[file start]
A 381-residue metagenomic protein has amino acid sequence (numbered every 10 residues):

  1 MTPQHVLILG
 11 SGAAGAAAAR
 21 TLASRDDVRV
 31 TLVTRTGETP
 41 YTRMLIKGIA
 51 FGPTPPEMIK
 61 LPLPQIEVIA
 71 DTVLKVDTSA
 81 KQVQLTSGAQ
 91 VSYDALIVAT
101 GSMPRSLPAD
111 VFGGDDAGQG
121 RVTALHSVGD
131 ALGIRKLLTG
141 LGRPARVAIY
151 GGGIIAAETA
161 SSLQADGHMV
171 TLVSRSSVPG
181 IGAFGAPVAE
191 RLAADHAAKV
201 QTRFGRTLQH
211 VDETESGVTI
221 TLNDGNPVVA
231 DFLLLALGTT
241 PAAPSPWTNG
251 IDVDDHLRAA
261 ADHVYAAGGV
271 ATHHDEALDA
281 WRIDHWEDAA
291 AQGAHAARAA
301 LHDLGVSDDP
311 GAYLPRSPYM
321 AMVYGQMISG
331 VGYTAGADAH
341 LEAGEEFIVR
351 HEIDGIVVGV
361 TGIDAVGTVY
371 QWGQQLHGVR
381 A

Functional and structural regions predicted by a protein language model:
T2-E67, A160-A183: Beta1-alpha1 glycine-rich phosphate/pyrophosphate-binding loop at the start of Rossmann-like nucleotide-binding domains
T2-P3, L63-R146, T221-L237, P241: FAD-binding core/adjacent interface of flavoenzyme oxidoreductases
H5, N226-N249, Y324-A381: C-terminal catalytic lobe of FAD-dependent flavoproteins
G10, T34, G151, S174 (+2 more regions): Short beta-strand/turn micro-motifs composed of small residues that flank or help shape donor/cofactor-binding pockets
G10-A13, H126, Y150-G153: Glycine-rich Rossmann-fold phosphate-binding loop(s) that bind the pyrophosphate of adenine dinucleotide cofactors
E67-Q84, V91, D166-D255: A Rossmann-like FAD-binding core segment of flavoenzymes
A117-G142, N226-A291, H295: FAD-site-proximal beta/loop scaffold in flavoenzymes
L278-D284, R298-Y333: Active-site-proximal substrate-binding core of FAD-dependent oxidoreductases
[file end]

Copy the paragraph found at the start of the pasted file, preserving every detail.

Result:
A 381-residue metagenomic protein has amino acid sequence (numbered every 10 residues):